Derry Etkins longs to be part of a truly Guyanese sound

One only has to listen to the jazzy performances of “Bounce It” or “Let’s Speak Latin” or the Beyonce hit “If I Were A Boy” by Derry Etkins’ students in the St George’s Muzik Lab to know that he is passionate both about music and about teaching it. But he also says so in such a matter of fact way that even if you haven’t heard them you’re bound to believe him.

The British Virgin Islands (BVI)-based Guyanese says he longs to see Guyanese music take its place in the world and to one day play his part by teaching Guyanese children to appreciate music more.

In a series of online exchanges with The Scene, Derry says he would like to be part of the movement to develop his country’s music; a development that will incorporate all of the indigenous music of Guyana—Amerindian, African, Indian and Chinese—to really make it something Guyanese. European music, he said, is already in excess and it is time for something truly Guyanese.

Derry Etkins

“Throughout history, there have been artistic movements coinciding with political movements,” Derry says, positing that maybe it is Guyana’s time since there is so much raw material available.

Derry himself does not fit into any genre of music. The former Queen’s College student composes almost all of his teaching material, including the foot-tapping, finger-snapping “Bounce It”. “Whenever I play or write, everything that I have ever played or heard comes out,” he says. This makes it a “generous mixture” of so-called Classical music, Jazz, Calypso, English and American pop, Spanish Latin, Brazilian Latin, Movie music, Masquerade, Reggae and Indian including others. “…Once I’ve played or heard it, it’s there in some proportion,” he adds.

And neither is he limited to just one musical instrument. He is a bassist turned pianist who has fiddled with a few other things and “the trombone fascinates me,” he says.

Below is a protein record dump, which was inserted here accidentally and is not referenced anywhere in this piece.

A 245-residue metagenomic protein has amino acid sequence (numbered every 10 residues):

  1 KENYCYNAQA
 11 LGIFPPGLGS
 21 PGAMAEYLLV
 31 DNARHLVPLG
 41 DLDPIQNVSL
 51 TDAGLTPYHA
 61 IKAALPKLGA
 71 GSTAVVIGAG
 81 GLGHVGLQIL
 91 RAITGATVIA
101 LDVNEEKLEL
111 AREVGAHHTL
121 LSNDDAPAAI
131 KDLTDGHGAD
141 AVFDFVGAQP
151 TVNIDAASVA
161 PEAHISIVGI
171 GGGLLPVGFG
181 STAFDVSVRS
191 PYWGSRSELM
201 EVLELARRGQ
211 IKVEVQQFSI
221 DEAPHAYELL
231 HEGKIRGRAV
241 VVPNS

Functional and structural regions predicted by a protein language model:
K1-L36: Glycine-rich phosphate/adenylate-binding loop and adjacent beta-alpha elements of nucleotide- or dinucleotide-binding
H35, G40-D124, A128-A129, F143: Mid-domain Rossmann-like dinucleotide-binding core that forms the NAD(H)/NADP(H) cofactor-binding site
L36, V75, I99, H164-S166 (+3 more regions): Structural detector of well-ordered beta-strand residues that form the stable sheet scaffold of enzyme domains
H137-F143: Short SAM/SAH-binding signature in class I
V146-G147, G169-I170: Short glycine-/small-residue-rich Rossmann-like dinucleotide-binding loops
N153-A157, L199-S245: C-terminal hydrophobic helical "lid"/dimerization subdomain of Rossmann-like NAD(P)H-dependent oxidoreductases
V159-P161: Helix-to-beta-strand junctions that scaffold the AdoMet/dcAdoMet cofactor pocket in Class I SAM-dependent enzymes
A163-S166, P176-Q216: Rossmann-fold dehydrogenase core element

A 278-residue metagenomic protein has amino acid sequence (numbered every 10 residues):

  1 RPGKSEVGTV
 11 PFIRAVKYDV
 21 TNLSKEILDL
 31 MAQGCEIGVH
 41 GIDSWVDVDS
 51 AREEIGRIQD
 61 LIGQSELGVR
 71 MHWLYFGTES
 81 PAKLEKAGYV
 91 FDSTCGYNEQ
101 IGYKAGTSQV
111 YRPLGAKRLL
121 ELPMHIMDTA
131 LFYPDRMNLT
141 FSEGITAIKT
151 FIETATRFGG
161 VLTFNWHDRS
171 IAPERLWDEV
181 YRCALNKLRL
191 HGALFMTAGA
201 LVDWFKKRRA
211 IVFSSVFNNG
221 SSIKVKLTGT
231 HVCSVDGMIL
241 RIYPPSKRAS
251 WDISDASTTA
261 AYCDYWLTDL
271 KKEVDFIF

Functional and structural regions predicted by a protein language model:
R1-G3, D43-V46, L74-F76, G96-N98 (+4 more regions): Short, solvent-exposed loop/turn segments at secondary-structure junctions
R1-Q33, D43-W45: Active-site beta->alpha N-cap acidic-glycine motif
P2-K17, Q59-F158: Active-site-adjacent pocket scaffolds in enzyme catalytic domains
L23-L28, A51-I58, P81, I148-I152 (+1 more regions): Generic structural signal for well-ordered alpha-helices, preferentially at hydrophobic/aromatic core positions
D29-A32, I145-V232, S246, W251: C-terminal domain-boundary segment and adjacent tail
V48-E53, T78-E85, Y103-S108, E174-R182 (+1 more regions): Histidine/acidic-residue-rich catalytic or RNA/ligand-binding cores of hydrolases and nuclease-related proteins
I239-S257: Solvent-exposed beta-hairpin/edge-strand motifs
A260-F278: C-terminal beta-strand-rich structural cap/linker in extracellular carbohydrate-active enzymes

Composing and playing instruments are two things Derry does rather well, but singing should not be added to his musical repertoire.  “When I sing in the shower, the water stops running!” he jokes, but admits that though his voice is untrained, his words “are clearer than many of the singers out there.”

Derry Etkins (playing the guitar) jams with his students of the St George’s Muzik Lab.

Asked about the beginning of his journey in music, Derry recalls a “Mr Wiltshire”, who visited their home in Plaisance when he was very young and whose playing motivated him. Derry says his mother gave him his first six months of formal piano lessons, at age seven. He learned to play the bass in high school.

Later on, he was exposed to another six months of piano lessons this time with Sybil Daniels-Husbands and then he was supervised for a year by the late Edith V Pieters, who was instrumental in him being trained as a music teacher. Initially, Derry left Guyana in 1973 and lived in Barbados, then moved to Canada, then back to Guyana, then back to Barbados. He now lives in Tortola, BVI.

During his perambulations, he studied in Barbados with the late Janice Millington-Robertson for three months in 1984, then with Christopher ‘Kit’ Spencer for three months in 1996.

Derry Etkins poses with members of the St George’s Muzik Lab